Cleaning and Proper Storage of Silver

One of the pleasures of owning antique silver is its “patina,” the beautiful luster that silver acquires with the passage of time and the acquisition of numerous minute scratches on its surface. Maintaining the luster has, however, been regarded as one of the drawbacks of owning silver. If an antique object of silver has not been mistreated, the patina is protected by a layer of “onion skin.” It is important to protect this layer, as patina is almost an infallible guide to original condition.1

Tarnish, the natural and inevitable process of oxidation, depends on the amount of moisture and pollutants in the atmosphere. Objects, not on display, can be kept in a tarnish proof bag (available from department stores). Silver can also be stored by wrapping the article in acid-free tissue paper, and placing it in a plastic bag. Silver should not be allowed to touch the plastic film directly, as some brands can permanently discolor the silver.2 Silver objects on display in a closed cabinet can be protected by use of “silver strips” which neutralize tarnish-causing sulphur gases. These strips can protect as long as six months. We definitely endorse these.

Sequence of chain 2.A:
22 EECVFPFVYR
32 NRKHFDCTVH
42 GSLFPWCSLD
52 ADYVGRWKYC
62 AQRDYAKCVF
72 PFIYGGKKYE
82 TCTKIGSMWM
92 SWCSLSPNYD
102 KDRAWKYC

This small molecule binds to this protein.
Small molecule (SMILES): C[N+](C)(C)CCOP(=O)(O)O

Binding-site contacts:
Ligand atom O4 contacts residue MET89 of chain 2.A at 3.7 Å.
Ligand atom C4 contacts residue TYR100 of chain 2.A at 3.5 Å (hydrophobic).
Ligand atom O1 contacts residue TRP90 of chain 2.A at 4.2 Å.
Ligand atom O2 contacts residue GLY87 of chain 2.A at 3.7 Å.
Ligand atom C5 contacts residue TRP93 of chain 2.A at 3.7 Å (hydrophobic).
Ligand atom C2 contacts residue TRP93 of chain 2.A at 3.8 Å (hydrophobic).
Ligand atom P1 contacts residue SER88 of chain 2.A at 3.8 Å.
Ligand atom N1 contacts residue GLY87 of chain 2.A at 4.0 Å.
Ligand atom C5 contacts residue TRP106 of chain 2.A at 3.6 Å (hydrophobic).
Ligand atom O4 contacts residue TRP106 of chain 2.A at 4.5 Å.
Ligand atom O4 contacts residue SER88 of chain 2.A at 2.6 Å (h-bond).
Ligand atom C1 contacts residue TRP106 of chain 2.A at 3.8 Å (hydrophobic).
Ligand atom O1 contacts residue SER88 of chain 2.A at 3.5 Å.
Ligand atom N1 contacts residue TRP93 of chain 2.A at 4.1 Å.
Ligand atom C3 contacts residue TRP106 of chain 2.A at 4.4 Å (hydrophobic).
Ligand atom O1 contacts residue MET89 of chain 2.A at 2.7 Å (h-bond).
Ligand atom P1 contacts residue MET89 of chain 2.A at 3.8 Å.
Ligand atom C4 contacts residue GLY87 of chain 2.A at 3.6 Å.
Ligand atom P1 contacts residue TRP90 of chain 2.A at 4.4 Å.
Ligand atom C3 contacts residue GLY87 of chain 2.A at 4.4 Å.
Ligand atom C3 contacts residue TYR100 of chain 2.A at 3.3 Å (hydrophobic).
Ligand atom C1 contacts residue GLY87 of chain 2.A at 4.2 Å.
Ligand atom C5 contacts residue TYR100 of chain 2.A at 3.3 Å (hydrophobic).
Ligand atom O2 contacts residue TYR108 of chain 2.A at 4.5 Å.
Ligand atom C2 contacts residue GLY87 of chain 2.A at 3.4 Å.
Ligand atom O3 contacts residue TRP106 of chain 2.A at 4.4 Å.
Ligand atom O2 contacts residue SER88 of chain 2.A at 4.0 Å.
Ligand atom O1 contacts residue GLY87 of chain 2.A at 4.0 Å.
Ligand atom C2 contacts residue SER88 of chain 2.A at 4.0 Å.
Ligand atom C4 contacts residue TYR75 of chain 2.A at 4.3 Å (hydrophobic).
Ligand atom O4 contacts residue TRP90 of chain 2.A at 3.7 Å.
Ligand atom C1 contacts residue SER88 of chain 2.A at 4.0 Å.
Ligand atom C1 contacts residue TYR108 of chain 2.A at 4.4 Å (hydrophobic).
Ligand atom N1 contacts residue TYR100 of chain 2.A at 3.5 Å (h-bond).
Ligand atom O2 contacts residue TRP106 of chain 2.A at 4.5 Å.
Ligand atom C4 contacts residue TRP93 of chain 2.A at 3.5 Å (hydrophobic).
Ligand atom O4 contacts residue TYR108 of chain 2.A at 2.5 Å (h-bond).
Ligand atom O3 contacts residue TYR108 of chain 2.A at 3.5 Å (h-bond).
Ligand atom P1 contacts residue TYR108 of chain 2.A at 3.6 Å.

Most tarnish can be wiped off with a soft cloth, and can be cleaned with “silver foam,” which has no abrasives. Silver foam differs from cleaners containing pumice or chalk, and is therefore preferred, as it will not cause the deterioration of the “onion skin.” Some preparations also contain non-toxic tarnish inhibitors, which keep silver clean for up to three times longer than similar products without inhibitors.

Please contact us if you are unable to locate these fine products near you.

1 Holland, Margaret, Phaidon Guide to Silver, Oxford, 1978, p. 52
2 Derbyshire, Lydia, Antique Silver, The New Compact Study Guide and Identifier, London, 1994, p. 11.

George II Salver